Making a Murderer has been out on Netflix for well over a month. During that time, speculation has continued to mount against the lawyers and law enforcement who successfully convicted Steven Avery of murdering AutoTrader magazine photographer Teresa Halbach. The primary subject of the docuseries has issued a new statement about the case, which was tweeted out by his lawyer, Kathleen Zellner. In Avery's intriguing new letter, he still claims innocence, and hypothesizes that those in power simply sat on their hands and refused to investigate additional suspects. The Manitowoc County Sheriff's Department adamantly denies any wrongdoing in the case.
It appears that Zellner obtained the letter during a Feb. 5 visit with Avery at the Waupun Correctional Institution in Waupun, Wisconsin. The visit was reportedly her fourth with her new high-profile client. Her previous visit had been similarly fruitful. She received a note from Avery on Jan. 29 in which he asked for additional forensic tests — as many as possible — to prove his innocence.
Zellner appears to be working tirelessly on that front, and has reportedly purchased a Toyota RAV4 similar to Halbach's in order to conduct her own independent research, consulting with experts along the way. Zellner has since speculated that evidence was planted on the vehicle, citing a distinct pattern on the RAV4 key that reportedly makes it incredibly difficult to obtain DNA information such as what was cited in the case against Avery.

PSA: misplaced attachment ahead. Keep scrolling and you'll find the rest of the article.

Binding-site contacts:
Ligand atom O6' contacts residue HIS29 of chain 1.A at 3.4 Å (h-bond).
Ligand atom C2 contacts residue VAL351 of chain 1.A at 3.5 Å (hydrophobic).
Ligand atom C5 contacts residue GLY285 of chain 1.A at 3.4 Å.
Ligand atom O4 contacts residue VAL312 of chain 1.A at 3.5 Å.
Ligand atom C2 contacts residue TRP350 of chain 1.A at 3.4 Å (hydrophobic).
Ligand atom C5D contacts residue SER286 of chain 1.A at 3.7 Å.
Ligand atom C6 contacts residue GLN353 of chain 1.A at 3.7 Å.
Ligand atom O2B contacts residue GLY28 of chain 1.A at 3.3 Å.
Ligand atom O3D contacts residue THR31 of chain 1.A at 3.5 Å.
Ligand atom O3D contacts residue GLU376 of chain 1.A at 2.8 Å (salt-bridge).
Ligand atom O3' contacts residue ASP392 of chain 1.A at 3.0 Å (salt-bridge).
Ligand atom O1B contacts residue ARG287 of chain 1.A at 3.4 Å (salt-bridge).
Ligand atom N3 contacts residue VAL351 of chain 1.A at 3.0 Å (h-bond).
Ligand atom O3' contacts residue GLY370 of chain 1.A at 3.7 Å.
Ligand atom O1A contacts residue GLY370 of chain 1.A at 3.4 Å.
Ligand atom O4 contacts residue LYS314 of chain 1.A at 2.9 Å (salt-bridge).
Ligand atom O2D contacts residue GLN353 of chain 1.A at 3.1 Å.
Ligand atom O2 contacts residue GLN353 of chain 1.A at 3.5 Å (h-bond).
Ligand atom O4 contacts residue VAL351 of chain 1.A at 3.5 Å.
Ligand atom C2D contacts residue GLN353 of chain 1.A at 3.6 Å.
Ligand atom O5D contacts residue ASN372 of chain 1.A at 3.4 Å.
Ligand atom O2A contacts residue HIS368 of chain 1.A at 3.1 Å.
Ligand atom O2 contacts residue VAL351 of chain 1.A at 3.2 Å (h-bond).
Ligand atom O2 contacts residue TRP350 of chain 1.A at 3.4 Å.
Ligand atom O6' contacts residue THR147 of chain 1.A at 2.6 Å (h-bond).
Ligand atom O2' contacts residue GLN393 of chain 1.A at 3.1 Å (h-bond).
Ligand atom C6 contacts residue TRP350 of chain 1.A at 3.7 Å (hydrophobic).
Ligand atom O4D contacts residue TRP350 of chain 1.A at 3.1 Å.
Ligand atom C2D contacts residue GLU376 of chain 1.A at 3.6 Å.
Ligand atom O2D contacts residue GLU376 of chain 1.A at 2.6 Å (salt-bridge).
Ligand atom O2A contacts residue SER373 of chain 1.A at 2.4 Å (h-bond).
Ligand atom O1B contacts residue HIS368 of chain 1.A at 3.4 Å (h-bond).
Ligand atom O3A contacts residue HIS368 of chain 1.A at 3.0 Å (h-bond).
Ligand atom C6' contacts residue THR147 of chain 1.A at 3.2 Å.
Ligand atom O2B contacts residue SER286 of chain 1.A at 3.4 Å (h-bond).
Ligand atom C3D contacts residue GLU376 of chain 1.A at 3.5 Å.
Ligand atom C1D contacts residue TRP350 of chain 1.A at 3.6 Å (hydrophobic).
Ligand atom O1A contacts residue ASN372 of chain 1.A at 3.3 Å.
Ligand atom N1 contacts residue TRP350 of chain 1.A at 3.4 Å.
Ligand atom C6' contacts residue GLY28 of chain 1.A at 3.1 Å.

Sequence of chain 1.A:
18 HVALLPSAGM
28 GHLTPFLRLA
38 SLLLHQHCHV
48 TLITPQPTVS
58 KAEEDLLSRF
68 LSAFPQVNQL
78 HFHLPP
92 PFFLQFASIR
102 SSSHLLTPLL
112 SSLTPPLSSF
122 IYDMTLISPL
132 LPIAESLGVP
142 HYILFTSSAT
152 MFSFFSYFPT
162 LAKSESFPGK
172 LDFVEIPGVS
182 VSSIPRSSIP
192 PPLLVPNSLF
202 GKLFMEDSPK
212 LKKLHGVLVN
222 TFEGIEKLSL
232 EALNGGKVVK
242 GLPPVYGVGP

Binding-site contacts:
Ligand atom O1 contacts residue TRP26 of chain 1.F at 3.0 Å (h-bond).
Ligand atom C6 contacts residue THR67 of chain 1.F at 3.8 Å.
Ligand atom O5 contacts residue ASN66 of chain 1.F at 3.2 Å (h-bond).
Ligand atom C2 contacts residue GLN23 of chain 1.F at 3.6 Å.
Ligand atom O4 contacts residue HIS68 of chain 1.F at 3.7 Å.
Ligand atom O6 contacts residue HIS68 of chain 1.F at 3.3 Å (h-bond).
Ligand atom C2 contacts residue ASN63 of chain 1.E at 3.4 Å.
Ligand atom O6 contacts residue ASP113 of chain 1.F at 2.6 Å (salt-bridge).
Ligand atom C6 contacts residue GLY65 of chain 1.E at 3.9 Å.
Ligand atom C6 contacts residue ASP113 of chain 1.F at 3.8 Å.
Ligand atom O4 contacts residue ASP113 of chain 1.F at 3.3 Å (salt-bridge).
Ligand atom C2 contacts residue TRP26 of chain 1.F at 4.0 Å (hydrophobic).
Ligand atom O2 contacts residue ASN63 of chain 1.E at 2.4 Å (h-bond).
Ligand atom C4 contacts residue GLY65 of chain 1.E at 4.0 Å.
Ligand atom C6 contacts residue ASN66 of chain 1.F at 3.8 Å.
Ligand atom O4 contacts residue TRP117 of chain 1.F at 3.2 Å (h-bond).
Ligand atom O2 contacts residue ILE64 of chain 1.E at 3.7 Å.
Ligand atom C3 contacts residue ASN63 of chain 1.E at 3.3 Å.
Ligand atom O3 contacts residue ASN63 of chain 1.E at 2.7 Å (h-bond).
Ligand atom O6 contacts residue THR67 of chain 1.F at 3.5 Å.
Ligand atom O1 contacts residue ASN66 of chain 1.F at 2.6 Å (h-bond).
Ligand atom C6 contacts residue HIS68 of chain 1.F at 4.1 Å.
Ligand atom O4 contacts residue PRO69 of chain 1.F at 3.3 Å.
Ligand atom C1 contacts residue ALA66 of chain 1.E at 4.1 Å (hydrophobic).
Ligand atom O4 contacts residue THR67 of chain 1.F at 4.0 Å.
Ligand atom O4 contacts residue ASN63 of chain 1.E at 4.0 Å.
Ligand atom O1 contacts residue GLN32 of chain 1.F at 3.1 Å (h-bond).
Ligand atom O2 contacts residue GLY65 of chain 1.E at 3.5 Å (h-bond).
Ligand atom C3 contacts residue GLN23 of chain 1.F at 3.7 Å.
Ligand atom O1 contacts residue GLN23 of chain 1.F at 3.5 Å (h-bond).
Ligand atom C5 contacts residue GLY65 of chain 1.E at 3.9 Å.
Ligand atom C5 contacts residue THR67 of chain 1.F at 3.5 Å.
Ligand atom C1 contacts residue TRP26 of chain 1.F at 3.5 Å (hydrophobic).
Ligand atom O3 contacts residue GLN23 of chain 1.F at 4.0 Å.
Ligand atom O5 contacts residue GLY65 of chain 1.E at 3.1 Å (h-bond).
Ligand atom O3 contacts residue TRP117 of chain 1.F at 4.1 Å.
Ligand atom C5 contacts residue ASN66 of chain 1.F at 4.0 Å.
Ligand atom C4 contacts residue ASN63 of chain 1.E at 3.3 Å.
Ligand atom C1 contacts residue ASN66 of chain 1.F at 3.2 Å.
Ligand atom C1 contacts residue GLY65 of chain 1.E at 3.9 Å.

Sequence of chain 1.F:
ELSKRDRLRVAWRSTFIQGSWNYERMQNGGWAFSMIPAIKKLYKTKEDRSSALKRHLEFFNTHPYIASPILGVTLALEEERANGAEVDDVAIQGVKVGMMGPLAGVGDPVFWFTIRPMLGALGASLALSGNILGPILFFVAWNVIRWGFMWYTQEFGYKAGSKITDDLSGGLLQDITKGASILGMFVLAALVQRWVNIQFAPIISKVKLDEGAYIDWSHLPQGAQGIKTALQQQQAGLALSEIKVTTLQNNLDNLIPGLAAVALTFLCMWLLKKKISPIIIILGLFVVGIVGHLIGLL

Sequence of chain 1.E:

Zellner joined Avery's legal team in January, along with Midwest Innocence Project Legal Director Tricia Bushnell. Since then, Zellner has maintained a vocal and dedicated presence on Twitter advocating for Avery's innocence. She has attempted to present additional evidence independently conducted on her own in an attempt to bolster her claims. Zellner's latest claim is that authorities refused to provide additional DNA testing on other suspects because evidence had been planted — which, again, the Manitowoc County Sheriff's Department absolutely denies.
This ongoing research on Zellner's part appears to be only the beginning in the lawyer's crusade to free her client. Zellner is reportedly set to start the appeals process within 30 days' time. Thus, appeal paperwork in Avery's case could be filed as early as Friday, March 11. Between now and then, it appears that Zellner will continue to visit her client, and he may very well issue additional statements to his supporters through her.
Images: Netflix (1)